We hear a lot of horror stories from clients who have partnered with agencies and had a bad experience. Misaligned expectations are often at the root of the problem. One partner will speak in language that he or she thinks is crystal-clear, but it lands more like a rain-soaked windshield for the person on the other end.
Think of it this way: Words like “corporate,” “clean,” or even “sexy” each have wildly different meanings to different people. Whoever hears those terms has a unique perspective, frame of reference, relationship to the speaker, and background that influences his or her perceptions.
Because of this, every relationship and project requires serious context and clarity. Everyone involved needs to know exactly what’s happening, what is expected, and what will be delivered. Getting on the same page with respect to the visual language we use is key to starting a project off on the right foot.
As a digital agency that keeps this truth in mind every step of the way, we know it’s not the client’s job to “speak design” — it’s ours.
We have to make this clear as immediately as we can. At Filament, we like to do this by using a 20-second gut test to start the creative discussion with clients. We show them 20 websites for 20 seconds each and ask them to score each from zero to five. Afterward, we pull the top five picks and the bottom five picks and discuss why they ranked the way they did.
This exercise gives clients visual examples to illustrate their opinions on site style in their own words. Even better, it’s a great way to make sure we’re on the same page in terms of deliverables so we can all move forward with confidence that we can craft amazing work.
Communication mitigates the risk of what some fondly refer to as a “lunch bag letdown.” There’s nothing worse than expecting a pretty solid meal in your lunchbox only to find a soggy tuna sandwich. We never want to be the reason you have an experience like that.
For this reason, we don’t talk at you. In fact, we did away with giving lecture-style presentations altogether. Instead, we open up a two-way discussion with clients that focuses on understanding the context of what they want. Clients are encouraged to provide feedback throughout the entire process to ensure their core goals for the design are met.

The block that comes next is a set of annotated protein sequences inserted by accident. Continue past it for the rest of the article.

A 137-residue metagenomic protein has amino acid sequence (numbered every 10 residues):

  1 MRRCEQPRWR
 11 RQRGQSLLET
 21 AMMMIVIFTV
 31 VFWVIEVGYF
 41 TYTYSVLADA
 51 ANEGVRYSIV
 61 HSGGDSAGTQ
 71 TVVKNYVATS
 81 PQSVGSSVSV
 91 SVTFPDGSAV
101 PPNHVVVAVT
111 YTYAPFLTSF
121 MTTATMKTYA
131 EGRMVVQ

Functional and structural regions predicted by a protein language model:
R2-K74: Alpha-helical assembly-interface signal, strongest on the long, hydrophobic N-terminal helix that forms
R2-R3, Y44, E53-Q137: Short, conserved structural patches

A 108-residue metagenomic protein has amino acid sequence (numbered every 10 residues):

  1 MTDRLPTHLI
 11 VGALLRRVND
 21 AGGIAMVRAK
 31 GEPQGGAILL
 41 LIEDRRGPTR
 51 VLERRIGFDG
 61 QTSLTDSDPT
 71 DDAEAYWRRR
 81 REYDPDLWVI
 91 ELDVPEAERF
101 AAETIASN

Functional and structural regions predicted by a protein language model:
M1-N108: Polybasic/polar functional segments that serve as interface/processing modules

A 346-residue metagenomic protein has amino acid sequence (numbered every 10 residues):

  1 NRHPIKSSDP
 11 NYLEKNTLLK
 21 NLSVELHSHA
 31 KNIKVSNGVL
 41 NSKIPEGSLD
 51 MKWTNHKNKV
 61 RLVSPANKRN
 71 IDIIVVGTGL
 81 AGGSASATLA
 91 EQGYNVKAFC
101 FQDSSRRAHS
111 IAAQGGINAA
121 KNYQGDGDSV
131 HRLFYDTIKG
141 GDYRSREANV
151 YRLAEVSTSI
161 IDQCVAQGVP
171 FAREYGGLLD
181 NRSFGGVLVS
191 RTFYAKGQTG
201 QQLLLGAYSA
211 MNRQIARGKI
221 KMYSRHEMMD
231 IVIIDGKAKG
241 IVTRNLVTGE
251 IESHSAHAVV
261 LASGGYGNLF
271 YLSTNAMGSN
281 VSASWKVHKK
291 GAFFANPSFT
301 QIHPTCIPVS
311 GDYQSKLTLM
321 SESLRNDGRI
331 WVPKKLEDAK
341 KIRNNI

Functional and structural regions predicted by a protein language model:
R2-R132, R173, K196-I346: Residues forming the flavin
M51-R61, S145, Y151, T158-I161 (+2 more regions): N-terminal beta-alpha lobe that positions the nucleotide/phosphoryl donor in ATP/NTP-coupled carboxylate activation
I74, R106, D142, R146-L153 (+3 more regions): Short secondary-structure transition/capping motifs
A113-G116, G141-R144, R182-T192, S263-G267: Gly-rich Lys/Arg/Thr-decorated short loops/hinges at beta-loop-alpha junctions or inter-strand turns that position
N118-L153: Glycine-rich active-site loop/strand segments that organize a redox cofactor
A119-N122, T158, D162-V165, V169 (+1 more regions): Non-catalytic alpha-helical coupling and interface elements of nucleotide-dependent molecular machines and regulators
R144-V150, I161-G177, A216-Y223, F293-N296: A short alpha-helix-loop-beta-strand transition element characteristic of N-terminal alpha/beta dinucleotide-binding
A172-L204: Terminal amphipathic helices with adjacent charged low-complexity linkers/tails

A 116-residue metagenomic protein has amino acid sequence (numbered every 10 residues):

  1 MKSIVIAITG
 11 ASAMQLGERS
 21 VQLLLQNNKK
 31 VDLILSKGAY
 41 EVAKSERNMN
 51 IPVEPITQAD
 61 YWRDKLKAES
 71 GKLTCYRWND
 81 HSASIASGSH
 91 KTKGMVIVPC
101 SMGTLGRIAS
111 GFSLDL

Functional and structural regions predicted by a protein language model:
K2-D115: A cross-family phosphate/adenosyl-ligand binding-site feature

To do this, we use style tiles that let clients note their opinions on specific stylistic aspects without derailing the entire process. Good design is a combination of how the product looks, feels, and works, so this open feedback loop on a single aspect of what we define as design gets us closer to the bull’s-eye while minimizing the risk. This keeps everyone laser-focused on creating a great experience.
Unfortunately, not every agency follows practices that encourage early-and-often discussions and isolation of personal preferences, hence clients’ horror stories and their wariness to dive into another creative partnership.
Messy breakups make some people wary of getting back into relationships. Similarly, a rocky experience with a digital agency can make starting a new one seem like the last thing you want to do. But it can be worth it if you find an agency that understands why things go awry and has a process to mitigate those downturns to make sure they don’t happen.
Make sure your agency doesn’t lean too heavily on a rigid process. Too many aren’t willing to be flexible in order to accommodate what clients bring to the table. For instance, some clients are great at intense daylong meetings on a semi-monthly basis — a rigid process won’t accommodate that, but a fluid process can. Other clients don’t want to show the top brass anything until they feel like everything is perfect — a fluid process allows for flexibility in the event that the top brass has feedback on the deliverables that conflicts with what the working group has already agreed upon.
Instead, we diligently work to merge our creative talents with your wants and needs, ensuring we co-create the best possible end product a client could hope for. It’s central to our mission to bridge your opinions with our talents and deliver exactly what you want, making you part of it all the while.
Translating between business and creative isn’t easy, and miscommunication between the two areas is the biggest cause of bad design. We understand both worlds and keep everyone on the same page to avoid this downfall.
It’s important for clients to feel like they’re being heard. You only need to tell us something once before you’ll see it documented in the meeting minutes and implemented into the project blueprint.
We also operate with the knowledge that we are not the experts in your industry — you are. It’s our job to pull out what’s in your head and translate that into a compelling digital experience. In fact, we have a workshop called the Graphic Game Plan for exactly that purpose — it lets clients talk and subsequently lets us put what they say into action.
Business leaders don’t have time to constantly monitor employees as they do their jobs. They’re busy and likely have just a few hours a week to dedicate to any given project. The same principle applies to their digital agencies and makes it even more crucial for those agencies to deliver on projects without being watched at every step.
Long story short: There should never be a point in our process during which you feel like we’re going to disappear and create some magic behind the curtain — that opens up too much opportunity for misalignment between partners. It’s not our job to tell you what to do; it’s our job work with you at every stage to create the most brilliant work possible.
Best of all, we won’t require any babysitting while doing it.
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